When I read the title “Model Citizens”, curiosity got the better of me. I wanted to know how playwright Haresh Sharma interpreted and challenged the idea of being the perfect Singapore citizen. This short play took about an hour to read and is packed with many moral issues to think about. I was not disappointed!
A few characters stood out to me. Their predicament, though highly individualistic, are familiar. Haresh eloquently ties the developments that took place in Singapore to the emotions and reactions that followed all in a play. So here are some that I’d like to share.
Individual wants vs societal expectations
One of the main characters of the play is Mrs Chua. She graduated from Nanyang Technological University, became a teacher, got married to a Member of Parliament, and became a mother of two. Sounds like a perfect Singaporean life right? But we soon realise that she resents this life, as every decision she ever made was one that society expected of her.
“You wanted me to stop having any more children. Two is enough you said. You changed the rules. You forced me to get sterilised. Now you want more children. I wanted more children.”
In one sad moment in the book, she mentions that she has never been asked what her personal aspirations are, and never really thinks about them at all.
Is it wrong to do desperate things to make opportunities for yourself?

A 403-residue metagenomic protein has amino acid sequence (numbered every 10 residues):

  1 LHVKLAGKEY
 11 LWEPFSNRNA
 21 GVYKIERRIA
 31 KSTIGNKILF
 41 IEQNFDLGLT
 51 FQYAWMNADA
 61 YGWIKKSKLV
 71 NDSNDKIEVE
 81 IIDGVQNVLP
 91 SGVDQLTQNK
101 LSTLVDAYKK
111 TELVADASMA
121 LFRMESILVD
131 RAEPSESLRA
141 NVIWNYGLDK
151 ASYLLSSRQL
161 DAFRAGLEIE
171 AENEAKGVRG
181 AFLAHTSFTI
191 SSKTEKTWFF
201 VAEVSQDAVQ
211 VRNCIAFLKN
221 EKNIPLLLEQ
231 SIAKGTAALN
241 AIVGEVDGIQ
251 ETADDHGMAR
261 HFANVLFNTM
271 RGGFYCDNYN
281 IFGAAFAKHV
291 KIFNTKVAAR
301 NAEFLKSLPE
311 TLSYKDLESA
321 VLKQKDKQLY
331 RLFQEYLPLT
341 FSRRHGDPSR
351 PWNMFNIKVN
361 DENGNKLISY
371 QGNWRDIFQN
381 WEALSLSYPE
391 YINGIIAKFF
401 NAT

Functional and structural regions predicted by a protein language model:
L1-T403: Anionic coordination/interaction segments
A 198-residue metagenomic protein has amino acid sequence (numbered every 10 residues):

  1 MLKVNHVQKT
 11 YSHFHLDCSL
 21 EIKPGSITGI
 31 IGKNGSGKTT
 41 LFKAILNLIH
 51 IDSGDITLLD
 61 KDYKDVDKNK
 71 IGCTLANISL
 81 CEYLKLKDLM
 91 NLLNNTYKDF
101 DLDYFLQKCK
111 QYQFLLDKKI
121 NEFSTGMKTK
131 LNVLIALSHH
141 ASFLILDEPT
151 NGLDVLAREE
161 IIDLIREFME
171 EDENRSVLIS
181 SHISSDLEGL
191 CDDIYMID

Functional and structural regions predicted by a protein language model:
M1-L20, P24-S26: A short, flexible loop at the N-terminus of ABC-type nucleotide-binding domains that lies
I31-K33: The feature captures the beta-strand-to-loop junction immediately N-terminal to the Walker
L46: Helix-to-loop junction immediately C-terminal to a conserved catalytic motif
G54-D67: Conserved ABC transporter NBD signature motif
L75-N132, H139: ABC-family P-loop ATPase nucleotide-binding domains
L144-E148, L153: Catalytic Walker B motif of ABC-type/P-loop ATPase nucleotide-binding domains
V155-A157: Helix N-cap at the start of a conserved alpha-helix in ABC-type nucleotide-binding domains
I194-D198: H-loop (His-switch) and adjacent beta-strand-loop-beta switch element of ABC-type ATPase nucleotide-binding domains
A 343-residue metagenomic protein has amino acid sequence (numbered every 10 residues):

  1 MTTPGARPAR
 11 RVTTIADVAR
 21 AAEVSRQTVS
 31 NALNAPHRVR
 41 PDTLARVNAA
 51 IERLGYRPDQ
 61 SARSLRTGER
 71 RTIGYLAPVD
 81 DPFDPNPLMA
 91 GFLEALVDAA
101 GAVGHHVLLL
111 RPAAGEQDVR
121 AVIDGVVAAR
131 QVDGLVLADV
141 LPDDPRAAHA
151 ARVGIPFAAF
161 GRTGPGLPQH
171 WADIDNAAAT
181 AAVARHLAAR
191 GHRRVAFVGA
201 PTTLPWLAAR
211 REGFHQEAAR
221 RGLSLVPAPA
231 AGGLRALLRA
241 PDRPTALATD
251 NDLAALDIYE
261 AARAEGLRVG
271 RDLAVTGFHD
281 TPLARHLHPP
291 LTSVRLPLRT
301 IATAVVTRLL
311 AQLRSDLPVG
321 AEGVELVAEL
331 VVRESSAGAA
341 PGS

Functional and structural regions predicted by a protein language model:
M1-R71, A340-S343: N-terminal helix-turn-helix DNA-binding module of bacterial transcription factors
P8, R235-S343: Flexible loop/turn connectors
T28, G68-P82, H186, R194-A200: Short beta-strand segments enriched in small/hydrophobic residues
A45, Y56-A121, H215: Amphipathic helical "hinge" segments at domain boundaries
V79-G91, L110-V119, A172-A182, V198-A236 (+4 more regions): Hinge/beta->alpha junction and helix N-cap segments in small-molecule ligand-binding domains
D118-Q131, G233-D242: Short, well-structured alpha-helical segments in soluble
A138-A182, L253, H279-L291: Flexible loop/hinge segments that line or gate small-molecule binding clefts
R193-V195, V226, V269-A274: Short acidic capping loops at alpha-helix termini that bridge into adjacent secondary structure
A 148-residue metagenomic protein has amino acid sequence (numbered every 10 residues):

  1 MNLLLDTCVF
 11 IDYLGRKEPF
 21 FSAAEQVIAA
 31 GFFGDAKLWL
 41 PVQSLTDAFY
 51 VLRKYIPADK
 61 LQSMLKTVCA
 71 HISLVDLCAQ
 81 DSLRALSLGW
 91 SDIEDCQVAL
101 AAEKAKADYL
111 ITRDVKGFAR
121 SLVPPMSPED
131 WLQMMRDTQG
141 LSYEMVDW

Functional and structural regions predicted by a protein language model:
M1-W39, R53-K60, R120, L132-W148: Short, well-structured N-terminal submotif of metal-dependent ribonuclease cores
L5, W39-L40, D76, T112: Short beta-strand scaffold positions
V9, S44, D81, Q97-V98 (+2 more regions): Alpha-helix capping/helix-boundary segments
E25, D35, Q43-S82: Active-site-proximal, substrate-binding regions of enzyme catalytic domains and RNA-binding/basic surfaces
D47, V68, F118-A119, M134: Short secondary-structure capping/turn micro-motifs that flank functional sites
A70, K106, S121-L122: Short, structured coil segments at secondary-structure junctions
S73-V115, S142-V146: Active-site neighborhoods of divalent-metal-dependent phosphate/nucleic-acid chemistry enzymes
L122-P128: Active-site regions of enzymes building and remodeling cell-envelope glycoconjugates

The most daring and surprising character in the play is a young Indonesian maid, Melly. Let’s just say that she does some unspeakable things to earn some extra money, and is not afraid to play the pity card with her very caring employer when she needs to.
However, as you get to know her through her words, actions, and suffering, you start to wonder what you would do in her situation and at her age.
“Why can’t I have some little luxury? Why can’t I have a nice phone which can play my favourite songs? Why can’t my family eat meat and buy a toaster and have a toilet?”
Is there a right way to grieve?
Melly’s employer is a middle class Peranakan woman called Wendy, who is going through her own trauma as a grieving mother with unresolved questions about her son’s suicide. Even though grieving is a personal thing, she seems to have to give answers to people about why she’s not working anymore, why she doesn’t cry, and why she doesn’t allow people to help her.
“I was his mother, his friend… I tried by best… and I couldn’t save him. I don’t even know… I don’t even know why…”
With National Day fast approaching, I’m sure everyone has been thinking about our roles as Singapore citizens, with questions and issues waiting to be discussed. Reading singlit books is the perfect way to explore this, and you can start with this compelling play.